I wrote a post around a year ago about my heartbreak and anguish over letting my fear allow me to stop following and living my passion (which had already been a 20 year-long purpose) of acting and performing. I feel like a very important part of my soul has been missing for these past eight years without it. I don't need to rehash all I wrote, but in a nutshell I realized that I was never going to be able to go back and do what I had really wanted to do -- move to New York after college and try to make it on stage, while doing all those jobs that aspiring actors do to make ends meet in the meantime. I realized that now, in my 30s, I couldn't go back and do that. I will never have that chance again. There are many things one can pick up again, but dropping my life and starting from scratch whilst competing against girls 10 years younger than me for parts, I could not. (OK, yes, technically, I could but, come on -- let's be real.)
Anyways, that breakdown (and article) was a year ago. And it's taken me this whole year to muster up enough courage to even consider getting back in that acting saddle. Thanks to many people who reached out and encouraged -- especially to one angel of a guy who would not let me off the hook -- (thank you!) -- I decided to dip my toe back into the water... and belly-flopped instead.
So, I tried out for a play. I studied and practiced and all that good stuff, and for some reason thought I would just show up on the stage like not a minute had passed and rock it like I used to. Worst audition I may have ever given in my life -- so bad that when I was finished the room was silent with the unspoken words of, "wait, was she really just that bad?" hanging in the air. I honestly thought that I'd just be able to waltz up there and nail it. And when I didn't, I beat myself up over it; I had set such extremely high expectations, that when I didn't reach them, I fell just as low as I had set the bar high.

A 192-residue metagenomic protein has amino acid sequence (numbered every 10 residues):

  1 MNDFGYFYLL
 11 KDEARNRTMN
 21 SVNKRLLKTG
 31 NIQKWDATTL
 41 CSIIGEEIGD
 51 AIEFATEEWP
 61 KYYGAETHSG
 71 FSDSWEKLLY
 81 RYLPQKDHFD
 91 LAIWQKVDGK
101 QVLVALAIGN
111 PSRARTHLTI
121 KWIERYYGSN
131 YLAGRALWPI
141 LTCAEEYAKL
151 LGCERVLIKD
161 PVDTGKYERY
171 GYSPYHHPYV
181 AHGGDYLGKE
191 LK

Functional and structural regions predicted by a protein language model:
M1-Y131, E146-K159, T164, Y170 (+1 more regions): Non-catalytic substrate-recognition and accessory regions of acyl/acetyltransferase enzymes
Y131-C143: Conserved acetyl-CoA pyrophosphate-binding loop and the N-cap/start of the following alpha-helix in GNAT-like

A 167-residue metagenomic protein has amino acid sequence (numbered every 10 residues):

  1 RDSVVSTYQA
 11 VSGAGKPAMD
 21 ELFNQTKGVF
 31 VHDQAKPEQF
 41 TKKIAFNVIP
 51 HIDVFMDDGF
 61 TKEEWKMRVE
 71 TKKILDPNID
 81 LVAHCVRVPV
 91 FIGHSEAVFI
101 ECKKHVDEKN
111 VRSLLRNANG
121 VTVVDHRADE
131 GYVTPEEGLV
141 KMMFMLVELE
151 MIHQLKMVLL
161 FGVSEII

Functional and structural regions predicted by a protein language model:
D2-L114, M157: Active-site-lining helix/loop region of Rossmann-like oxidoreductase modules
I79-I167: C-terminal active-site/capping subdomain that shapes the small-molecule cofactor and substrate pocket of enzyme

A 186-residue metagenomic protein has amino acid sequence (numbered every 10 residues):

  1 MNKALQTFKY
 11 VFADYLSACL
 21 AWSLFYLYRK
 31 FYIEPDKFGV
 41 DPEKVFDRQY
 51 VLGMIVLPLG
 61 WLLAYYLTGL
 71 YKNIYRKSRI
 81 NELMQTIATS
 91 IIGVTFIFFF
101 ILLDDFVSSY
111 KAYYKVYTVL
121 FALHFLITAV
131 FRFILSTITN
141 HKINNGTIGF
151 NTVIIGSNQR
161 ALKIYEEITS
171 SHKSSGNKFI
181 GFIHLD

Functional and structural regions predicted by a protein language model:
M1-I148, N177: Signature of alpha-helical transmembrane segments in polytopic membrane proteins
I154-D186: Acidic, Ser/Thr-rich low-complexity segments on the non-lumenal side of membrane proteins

Luckily, the director gave me a second chance (pity, perhaps?). I went outside to work on the new scene he gave me, and my mind was immediately under attack by what felt like a swarm of crazy incoming bees bombarding me with negative thoughts. I was being attacked by thoughts like, "Just leave now. You obviously can't do this. Don't go back in there and embarrass yourself again. It's a good thing you gave this up because you obviously suck at it. You better walk away for good this time and never try it again, because you're awful and making a fool of yourself." I was fighting a panic attack and holding back massive tears, and I just wanted to go in there and tell them I couldn't do it. I wanted to leave.
But then I took a deep breath. And made a choice. I could choose to give into this attack and let fear win out again, or I could choose not to give those thoughts and that fear any power... and I chose to tell that fear to "F off." I went back in and did a good enough job to get a call-back. But for some reason -- even though I must have redeemed myself at least somewhat -- that whole night and day after, I couldn't stop beating myself up for just how bad I had been. I was so embarrassed that I sucked. I felt mortified and humiliated.